Jun 17, 2015
Updated June 17, 2015
Orthodox Jewish parents, like responsible parents across the United States, overwhelmingly vaccinate their children against measles, mumps, rubella, polio and the other childhood diseases for which inoculations are now almost miraculously commonplace. As in many communities, a small minority of parents chooses not to do so. The ongoing measles outbreak demonstrates how this could bear very serious consequences, not only for their own children but others’ too, especially those medically unable to be vaccinated. The Orthodox Union (OU) and the Rabbinical Council of America (RCA) strongly urge all parents to vaccinate their healthy children on the timetable recommended by their pediatrician.
Parents who choose to not vaccinate often cite a medical study that purported to link autism and the MMR vaccine. The study was discovered to be fraudulent and was withdrawn; its lead author was found to have acted “dishonestly and irresponsibly,” and his license to practice medicine in Britain was revoked.
Judaism places the highest value on preserving human life. It is well known that those facing even a potential life or death situation are instructed to set aside the Sabbath and other key tenets of halachic (Jewish law) observance until the emergency has passed. Prayers for good health and for the complete and perfect healing of the ill are an ages-old aspect of Jewish tradition. But prayers must go hand-in-hand with availing oneself of medical science, including vaccination.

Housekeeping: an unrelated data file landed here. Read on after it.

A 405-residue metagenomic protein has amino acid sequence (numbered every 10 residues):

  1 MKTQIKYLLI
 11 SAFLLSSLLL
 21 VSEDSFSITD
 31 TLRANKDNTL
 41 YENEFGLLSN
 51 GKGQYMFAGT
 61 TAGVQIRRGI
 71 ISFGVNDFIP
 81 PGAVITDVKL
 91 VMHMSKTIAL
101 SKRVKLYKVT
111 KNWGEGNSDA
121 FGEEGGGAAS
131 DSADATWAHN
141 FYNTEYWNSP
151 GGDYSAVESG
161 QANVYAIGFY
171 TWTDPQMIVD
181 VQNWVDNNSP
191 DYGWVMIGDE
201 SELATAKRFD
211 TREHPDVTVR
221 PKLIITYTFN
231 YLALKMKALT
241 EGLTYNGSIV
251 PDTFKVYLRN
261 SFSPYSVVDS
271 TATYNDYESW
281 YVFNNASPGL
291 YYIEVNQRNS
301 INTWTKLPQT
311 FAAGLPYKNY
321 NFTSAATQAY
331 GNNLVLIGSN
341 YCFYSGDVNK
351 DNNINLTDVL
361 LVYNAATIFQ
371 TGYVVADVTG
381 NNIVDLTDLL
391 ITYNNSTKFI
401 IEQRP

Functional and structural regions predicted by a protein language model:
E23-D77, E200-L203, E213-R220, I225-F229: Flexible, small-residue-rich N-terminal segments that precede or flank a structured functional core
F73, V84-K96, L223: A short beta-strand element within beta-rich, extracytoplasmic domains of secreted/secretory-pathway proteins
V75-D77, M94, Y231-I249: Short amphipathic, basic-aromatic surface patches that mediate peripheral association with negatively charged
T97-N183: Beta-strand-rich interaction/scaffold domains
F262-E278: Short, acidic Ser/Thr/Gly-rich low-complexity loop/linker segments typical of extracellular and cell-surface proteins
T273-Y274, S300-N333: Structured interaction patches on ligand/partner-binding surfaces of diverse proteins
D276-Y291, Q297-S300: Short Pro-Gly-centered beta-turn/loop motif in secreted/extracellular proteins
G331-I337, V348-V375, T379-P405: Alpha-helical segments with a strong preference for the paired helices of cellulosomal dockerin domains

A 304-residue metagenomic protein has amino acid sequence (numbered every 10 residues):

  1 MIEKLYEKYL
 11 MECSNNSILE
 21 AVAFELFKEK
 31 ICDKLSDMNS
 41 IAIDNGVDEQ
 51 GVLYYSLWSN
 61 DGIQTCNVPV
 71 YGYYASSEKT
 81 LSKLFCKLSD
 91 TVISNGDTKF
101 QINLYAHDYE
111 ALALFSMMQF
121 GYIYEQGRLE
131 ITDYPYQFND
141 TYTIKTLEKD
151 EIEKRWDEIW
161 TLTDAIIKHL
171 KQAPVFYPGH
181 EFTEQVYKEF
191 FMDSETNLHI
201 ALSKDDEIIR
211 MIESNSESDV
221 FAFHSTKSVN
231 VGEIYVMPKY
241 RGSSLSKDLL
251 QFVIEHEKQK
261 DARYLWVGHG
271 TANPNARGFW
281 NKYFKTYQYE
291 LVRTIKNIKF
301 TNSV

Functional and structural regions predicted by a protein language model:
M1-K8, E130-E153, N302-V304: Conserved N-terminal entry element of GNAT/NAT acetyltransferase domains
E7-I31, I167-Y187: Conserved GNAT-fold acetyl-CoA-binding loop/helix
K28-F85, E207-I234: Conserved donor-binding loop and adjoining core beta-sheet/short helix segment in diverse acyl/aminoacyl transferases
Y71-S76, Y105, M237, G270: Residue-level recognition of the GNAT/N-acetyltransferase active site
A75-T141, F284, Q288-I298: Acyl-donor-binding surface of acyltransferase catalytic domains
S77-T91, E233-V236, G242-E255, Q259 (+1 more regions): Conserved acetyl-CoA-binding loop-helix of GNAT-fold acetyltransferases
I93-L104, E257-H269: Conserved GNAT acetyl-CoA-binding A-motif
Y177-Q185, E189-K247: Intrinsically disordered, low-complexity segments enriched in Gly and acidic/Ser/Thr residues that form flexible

There are halachic obligations to care for one’s own health as well as to take measures to prevent harm and illness to others, and Jewish law defers to the consensus of medical experts in determining and prescribing appropriate medical responses to illness and prevention. Therefore, the consensus of major poskim (halachic decisors) supports the vaccination of children to protect them from disease, to eradicate illness from the larger community through so-called herd immunity, and thus to protect others who may be vulnerable. While the health of children is an important consideration, everyone should consult with his or her religious, medical and legal advisors in determining what actions to take. Nothing in this statement should be construed to add to or detract from rights or obligations created by New York or other state and federal statutes and regulations.